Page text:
Leaving Mathare United to die will be a great tragedy

Mathare United players celebrate

From left: Mathare United players Daniel Otieno, Danson Kago and Eugene Wethuli celebrate a goal during their Football Kenya Federation Premier League match against FC Talanta at Ruaraka grounds in Nairobi on January 5, 2022.

Photo credit: Sila Kiplagat | Nation Media Group

What you need to know:

  • With that death will be the end of dreams and hopes of many young boys and girls who have come to believe that football, and especially through Mathare, is their only sure ticket to the fabled greener pastures. Will someone hear their cry?

It is only a stranger in Jerusalem who can stare at you straight in the face and without batting an eyelid, state that there is no problem in our football.

As many trained mental health care experts will tell you, the first step in dealing with mental health issues and its attendant siblings like addiction and others, is to admit that you have a problem.

Then from the time tested principle of from simple to complex, one will then try to untangle the mess they find themselves in.

I am a strong believer in seeking peaceful solutions to even the most complex of issues.

That there is a problem in our football was well demonstrated over a week ago when my beloved Gor Mahia failed to travel to Kakamega to face off with Talanta FC in a Kenyan Premiership encounter.

Within no time the doomsayers and self-assigned town criers were all over the place claiming that Gor Mahia had boycotted the match because the club was opposed to the FKF Caretaker Committee appointed by Sports Cabinet Secretary Amina Mohamed.

Nothing could be further from the truth. The reality on the ground was that with the term of the Committee having elapsed, Gor Mahia were not willing to take the long journey to Kakamega for a match which did not have a clear managerial line.

With the expiry of the term, there was a lacuna and Gor Mahia being a club run by an individual well read in the laws of the land and all other factors governing and affecting the staging of a football match, was not willing to travel all that distance without a clear explanation on the status quo of the match and those in charge.

Just as it should be. In the same breath I am terribly saddened by the present and real possibility that the glamour boys from the slums Mathare United might be staring at the end of the road.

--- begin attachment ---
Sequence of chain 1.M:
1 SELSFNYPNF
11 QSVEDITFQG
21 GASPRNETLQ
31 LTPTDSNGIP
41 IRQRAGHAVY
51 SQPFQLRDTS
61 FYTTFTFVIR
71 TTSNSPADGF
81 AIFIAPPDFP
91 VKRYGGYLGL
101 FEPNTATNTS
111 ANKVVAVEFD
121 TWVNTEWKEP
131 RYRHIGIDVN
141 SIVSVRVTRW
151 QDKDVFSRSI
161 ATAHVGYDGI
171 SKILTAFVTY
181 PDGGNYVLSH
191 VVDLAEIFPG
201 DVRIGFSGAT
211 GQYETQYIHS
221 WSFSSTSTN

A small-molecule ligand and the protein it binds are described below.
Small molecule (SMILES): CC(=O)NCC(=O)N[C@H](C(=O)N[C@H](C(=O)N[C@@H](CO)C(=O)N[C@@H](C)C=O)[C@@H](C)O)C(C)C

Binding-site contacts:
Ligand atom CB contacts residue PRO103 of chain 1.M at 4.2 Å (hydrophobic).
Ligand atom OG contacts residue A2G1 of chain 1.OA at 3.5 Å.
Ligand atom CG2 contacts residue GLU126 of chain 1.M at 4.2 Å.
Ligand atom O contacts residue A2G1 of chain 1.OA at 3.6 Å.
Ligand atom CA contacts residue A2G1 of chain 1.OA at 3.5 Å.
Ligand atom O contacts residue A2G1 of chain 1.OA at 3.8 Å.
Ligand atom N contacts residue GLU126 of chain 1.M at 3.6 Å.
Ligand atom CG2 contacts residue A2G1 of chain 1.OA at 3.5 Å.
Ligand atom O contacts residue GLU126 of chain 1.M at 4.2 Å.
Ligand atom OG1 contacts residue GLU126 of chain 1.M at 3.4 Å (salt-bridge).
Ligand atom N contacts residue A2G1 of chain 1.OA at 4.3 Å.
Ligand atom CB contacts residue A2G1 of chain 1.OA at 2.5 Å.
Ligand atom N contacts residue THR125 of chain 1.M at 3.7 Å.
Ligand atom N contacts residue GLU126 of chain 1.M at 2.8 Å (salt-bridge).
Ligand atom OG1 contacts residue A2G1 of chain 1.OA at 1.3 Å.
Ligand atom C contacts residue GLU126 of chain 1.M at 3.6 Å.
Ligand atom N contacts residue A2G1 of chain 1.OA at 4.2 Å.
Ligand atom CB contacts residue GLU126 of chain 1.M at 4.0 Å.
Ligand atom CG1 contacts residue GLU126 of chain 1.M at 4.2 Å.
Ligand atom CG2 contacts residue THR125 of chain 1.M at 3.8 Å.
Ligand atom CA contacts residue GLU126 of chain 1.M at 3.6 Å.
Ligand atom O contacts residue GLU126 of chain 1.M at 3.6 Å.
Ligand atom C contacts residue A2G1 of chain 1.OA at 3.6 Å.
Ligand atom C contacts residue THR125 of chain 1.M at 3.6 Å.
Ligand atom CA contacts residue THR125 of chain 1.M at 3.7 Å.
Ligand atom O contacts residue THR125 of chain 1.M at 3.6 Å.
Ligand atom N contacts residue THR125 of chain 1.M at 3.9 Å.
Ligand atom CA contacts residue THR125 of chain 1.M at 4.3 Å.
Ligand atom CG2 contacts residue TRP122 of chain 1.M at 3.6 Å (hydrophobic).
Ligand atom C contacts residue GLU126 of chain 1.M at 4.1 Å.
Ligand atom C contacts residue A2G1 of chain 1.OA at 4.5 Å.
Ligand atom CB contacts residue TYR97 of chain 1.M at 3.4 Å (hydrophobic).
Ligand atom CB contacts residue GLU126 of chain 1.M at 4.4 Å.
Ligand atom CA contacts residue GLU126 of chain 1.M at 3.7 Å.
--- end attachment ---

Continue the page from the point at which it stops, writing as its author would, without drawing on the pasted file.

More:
I might have my own personal opinions with the movers and shakers behind the formation and sustenance of Mathare as a team but I must admit that the club has served a very useful purpose not only in our football but in society as a whole. I doff my cap to these ladies and gentlemen.

I know many young men and women whose lives were changed for the better by the club that was born deep in the recesses of the sprawling slum abutting the modern buildings of the Moi Air Base.

Boys and girls have moved themselves and their entire families from the squalor of the life on the rough in the slum to better opportunities elsewhere in this city, the country and abroad. Literally by the straps of their boots, as the popular line goes.

It would be a great tragedy if we were to leave Mathare to drift off and die a natural death.

With that death will be the end of dreams and hopes of many young boys and girls who have come to believe that football, and especially through Mathare, is their only sure ticket to the fabled greener pastures. Will someone hear their cry?

As I near the end of my article I must say that I read a very interesting opinion piece in the Sunday Nation newspaper by one Pharis Kimaru who is the former Communications Director at Football Kenya Federation.

I generally agreed with most of what the good man was saying except for one thing.

Going through his piece a stranger visiting our town would be forgiven to think that the disgraced Nick Mwendwa team that was booted out of office was a congregation of saints that was wronged. I beg to differ.

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